# Introduction to Matlab    ## Category: Math software

If you are studying engineering or science, sooner or later, you will need to learn how to use Matlab, a programming language which allows easy manipulation of numerical data and implementation of algorithms. This tutorial will help you understand the basic syntax and data types used by the language.

MATLAB stands for "matrix laboratory" and both the programming language and the environment which implements it have this name. It was written in C and it is developed by the Mathworks company.

Most of the objects used in computations are, as it's name suggests, multi-dimensional matrixes. Any scalar value used is treated as a 1x1 matrix, vectors are treated as one dimensional matrixes, etc. Since all operations are optimized for matrix usage, you should get used to this style of programming if you plan on utilising Matlab extensively.

General use

In Matlab, you can enter commands on the command line or write full programs and run them. Entering a command followed by a semicolon will only execute the command, without printing the result. If it is not followed by a semicolon, the result will be printed in the command window.

You can enter more than one command on one line, if you separate them by commas.

For example, entering the line:

2+3, 5+6

will result in the answers 5 and 11, which will be assigned to a special Matlab variable, called ans, storing the results of operations. The variable will be also printed on the screen.

If you enter:

2+3;

you will notice nothing is printed, but if you check the variable ans(just type ans) you will see that it's value is 5.

Defining simple variables

The syntax used to define a new matrix is simple and intuitive. Elements on the same line are separated by blanks or commas and lines are separated by semicolons. For example:

A = [1 4; 5 7]

defines the matrix:

1  4
A =
5  7

Another option is to separate the lines by using enter:

A = [1 4
5 7]

The variable is created when it is first used or initialized, so there is no need to declare it's type before using it, like in C.

Once created, the variable will exist until you quit the program or you specifically delete it. You can see the list of existing variables by using the "who" command.

You can also create new matrixes by merging existing ones, like in this example:

A = [1 4; 5 7]
B = [1 3; 4 6]
D = [A B]

which results in:

1  4  1  3
D =
5  7  4  6

Like C, Matlab is case-sensitive, so be careful when using variable names. Matrix A is different from matrix a.

Accessing matrix elements

To select matrix elements, you can use the index of an element between (). Elements are counted from top to bottom and left to right, first on columns, then rows. For example:

a = A(3)

results in a  = 4.

In the case of multi-dimensional matrixes, you can use the indexes of lrows and columns to select the element, like this:

b = A(1, 2)

will assign the value 4 to b. The first index is the row number and the second one is the column. Rows and columns are numbered starting with 1, not 0, like C arrays.

If you need to use a number of rows or columns from a matrix, you can use the ":" operator,  like in this example:

d = [1 2 3; 4 5 6; 7 8 9]
e = d(:, 2:3)

will result in:

2   3
e = 5   6
8   9

The first index gives the rows you want to select, and the second the columns. Used alone, the ":" means select all the rows or columns.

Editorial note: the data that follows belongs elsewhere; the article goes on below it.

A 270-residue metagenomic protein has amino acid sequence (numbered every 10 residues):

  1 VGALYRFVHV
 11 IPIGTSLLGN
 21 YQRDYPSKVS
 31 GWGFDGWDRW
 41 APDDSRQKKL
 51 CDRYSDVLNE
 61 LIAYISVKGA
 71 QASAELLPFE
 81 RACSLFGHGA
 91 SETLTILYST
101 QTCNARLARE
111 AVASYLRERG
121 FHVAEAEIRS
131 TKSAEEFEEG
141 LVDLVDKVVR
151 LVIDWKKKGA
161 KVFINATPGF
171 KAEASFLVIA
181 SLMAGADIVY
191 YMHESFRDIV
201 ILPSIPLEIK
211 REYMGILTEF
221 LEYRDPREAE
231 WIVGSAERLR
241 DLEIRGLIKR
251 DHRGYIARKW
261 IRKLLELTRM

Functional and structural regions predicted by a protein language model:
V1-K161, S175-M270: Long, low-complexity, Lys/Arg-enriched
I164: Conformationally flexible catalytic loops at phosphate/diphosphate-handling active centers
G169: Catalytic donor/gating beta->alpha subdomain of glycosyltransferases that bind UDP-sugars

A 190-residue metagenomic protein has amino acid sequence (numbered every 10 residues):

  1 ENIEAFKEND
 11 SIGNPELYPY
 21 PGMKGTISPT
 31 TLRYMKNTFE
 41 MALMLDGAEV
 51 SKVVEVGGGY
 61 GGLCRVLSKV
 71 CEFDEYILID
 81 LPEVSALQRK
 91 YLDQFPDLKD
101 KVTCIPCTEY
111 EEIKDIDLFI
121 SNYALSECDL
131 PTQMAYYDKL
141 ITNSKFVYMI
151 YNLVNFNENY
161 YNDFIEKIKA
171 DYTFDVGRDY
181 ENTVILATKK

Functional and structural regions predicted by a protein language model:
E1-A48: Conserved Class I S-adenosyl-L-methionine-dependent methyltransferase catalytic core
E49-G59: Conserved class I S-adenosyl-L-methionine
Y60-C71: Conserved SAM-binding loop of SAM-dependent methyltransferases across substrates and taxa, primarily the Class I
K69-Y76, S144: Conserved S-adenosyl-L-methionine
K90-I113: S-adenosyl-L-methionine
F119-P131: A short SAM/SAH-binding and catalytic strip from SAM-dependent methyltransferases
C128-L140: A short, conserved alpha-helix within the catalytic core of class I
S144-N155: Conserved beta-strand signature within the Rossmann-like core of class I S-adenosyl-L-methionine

Usual Matlab operations

The usual arithmetic operators used in Matlab are: +, -, *(for multiplying), / (for dividing). To get the transpose of a matrix, use operator ' .

"*" and "/" perform matrix multiplication or division(which actually means  mutliplication with the inverse of the second matrix). The dimensions of the two operands must line up correctly.  If you want to perform mutliplication or division element by element, you must put a  "."  in front of the operator. In this case, the two operands must have the same dimensions.

For example, let's define to matrixes, a and b, and a vector, c:

a = [1 2; 3 4; 5 6]
b = [1 2 3; 4 5 6]
c = [1 2 3]

The operation c'   will result in:

1
ans = 2
3

a*b is:

9   12  15
ans = 19  26  33
29  40  51

You can't use a.*b, because you'd get an error(the dimensions of the two matrixes don't match). Let's define another vector, d, to see how the element by element multiplication works.

d = [1 2 3]

Now, using:

c.*d

you'll get:

ans = 1 4 9

That's about all for basic knowledge about Matlab. You should also know you can use the  control structures from C (for, while, if), along with a large number of specialized functions integrated by Matlab(abs, sqrt and so on). To get info about a specific function, you can use the help provided by the program, just by typing help function_name. If the function exists, the help will be displayed. Since the functions you need depend a lot on your specific area of study, these should be covered by separate tutorials.

Posted by: Quarc on August 10, 2006 at 12:14.   More Introductory MATLAB Material
This is a great introduction to MATLAB. I wrote a short article on calculating basic statistical summaries in MATLAB, which can be found at the following address:

"Basic Summary Statistics in MATLAB"
http://matlabdatamining.blogspot.com/2007/04/basic-summary-statistics-in-matlab.html

Your readers might also be interested in the MATLAB code sources I mention here:

"Finding MATLAB Source Code And Tools"
http://matlabdatamining.blogspot.com/2006/11/finding-matlab-source-code-and-tools.html

-Will Dwinnell

Posted by Will Dwinnell on December 18, 2007 at 12:59 PM.

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